The Value of the PAUSE: Profiting from Down Time
August 3, 2021
I’m sitting here in my home office staring at the computer screen. I’m doing absolutely nothing. Feeling guilty. I was raised in a high productivity family. If I wasn’t doing something, there were negative consequences. Today, I fight that urge to be a “human doing” and strive to incorporate down time in my schedule, which ultimately improves my productivity and the quality of my work and life. But today, I’m feeling a bit depressed because I’m in the hallway, waiting for the results of very important, foundational actions I have taken over the past few months. I sit and consider: “Have I done everything I can do to move my projects forward? Is there anything left on the table?” I pause. I listen for words of wisdom from my inner guide.
What actions can I take and when? I run through the main areas of my life: work – all revenue streams, family, spiritual practices, friends, recreation – you get the idea. I quickly write down my thoughts. Later I can organize these ideas. But for now, I just let it roll, scribbling as fast as I can.
Often, I’m told to just breathe. Doing nothing is the antidote for my overly busy schedule and racing mind. I call it my “processing time.” In a world that moves so fast, I wonder why I don’t fly out into the universe! Taking time to get grounded, consider what’s important in my life, moves me out of emotional mind and into spiritual mind. I get all the answers I need. I always schedule processing time into my Google calendar. Overscheduling, for me, leads to missed opportunities, mistakes and disorganization. Yeah. That’s my experience. If I don’t stop, I miss stuff! I forget things. My world gets chaotic.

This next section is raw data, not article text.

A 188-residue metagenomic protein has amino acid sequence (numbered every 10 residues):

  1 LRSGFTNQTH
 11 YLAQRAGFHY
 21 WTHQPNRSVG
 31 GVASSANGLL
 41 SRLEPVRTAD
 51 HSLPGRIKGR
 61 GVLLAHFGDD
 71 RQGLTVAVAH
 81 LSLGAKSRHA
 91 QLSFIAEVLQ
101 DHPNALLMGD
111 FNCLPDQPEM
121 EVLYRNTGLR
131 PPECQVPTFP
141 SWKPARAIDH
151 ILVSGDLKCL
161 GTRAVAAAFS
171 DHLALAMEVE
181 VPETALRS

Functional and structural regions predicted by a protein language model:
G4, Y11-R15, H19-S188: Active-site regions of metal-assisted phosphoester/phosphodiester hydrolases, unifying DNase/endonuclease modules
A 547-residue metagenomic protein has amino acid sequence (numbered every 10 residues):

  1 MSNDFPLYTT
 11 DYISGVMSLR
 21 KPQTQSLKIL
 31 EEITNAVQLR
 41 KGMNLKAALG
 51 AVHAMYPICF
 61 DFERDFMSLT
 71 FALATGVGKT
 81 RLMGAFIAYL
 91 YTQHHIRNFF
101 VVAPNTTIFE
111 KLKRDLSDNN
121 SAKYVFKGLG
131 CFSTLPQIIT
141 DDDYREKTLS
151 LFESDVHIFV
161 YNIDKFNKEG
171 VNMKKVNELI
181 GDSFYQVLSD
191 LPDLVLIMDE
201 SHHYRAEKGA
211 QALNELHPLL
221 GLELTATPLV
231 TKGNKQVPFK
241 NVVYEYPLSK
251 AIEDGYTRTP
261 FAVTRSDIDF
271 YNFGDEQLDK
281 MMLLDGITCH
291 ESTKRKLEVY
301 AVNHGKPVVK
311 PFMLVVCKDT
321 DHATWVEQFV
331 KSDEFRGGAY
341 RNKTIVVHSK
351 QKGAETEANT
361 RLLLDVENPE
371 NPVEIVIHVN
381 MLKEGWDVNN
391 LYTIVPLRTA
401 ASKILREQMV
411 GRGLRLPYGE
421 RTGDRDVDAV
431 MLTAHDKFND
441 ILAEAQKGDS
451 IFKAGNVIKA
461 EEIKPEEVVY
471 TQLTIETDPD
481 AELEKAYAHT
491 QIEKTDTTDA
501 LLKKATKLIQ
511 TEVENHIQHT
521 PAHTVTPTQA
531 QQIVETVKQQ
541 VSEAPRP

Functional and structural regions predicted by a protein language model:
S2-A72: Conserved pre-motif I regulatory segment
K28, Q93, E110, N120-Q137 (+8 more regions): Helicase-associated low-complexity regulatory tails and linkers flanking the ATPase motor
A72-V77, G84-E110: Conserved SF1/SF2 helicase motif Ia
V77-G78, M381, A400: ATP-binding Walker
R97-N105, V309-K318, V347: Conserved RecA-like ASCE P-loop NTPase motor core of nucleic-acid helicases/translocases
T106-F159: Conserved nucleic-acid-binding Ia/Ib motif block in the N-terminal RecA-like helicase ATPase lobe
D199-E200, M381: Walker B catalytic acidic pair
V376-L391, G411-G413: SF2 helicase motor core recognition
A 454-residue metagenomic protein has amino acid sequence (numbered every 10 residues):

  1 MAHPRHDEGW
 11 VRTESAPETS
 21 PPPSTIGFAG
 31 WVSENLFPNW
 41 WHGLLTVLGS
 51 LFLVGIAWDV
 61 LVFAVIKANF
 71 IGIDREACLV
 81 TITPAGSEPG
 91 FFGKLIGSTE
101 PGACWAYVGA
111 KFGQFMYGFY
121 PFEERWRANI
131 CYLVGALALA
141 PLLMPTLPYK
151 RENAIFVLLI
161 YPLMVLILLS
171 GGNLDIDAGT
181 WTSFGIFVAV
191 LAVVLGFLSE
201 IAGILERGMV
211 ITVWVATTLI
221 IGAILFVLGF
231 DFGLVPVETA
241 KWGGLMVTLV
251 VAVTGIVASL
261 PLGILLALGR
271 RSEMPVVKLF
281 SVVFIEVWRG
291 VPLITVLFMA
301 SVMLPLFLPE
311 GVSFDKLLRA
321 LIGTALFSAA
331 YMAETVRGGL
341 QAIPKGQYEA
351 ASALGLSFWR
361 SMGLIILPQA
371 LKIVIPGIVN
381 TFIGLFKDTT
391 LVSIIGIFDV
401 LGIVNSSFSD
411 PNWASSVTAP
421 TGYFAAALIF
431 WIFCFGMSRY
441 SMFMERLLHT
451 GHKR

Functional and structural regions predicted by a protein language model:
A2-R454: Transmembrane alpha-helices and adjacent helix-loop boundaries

Fortunately, I have an office at home, which I share with Conway, my Yellow Labrador Retriever. He doesn’t take much of anything seriously. Great lesson for me. So I head downstairs, tail-wagging dog happily in tow. I head to the kitchen, settle into my favorite chair, and gaze out the window at flowers on my porch, where birds and chipmunks are frequent guests. I am grateful to be alive and prospering in this wonderful world we call Planet Earth. Today is my 28-year recovery anniversary. I take a moment to PAUSE. I am grateful.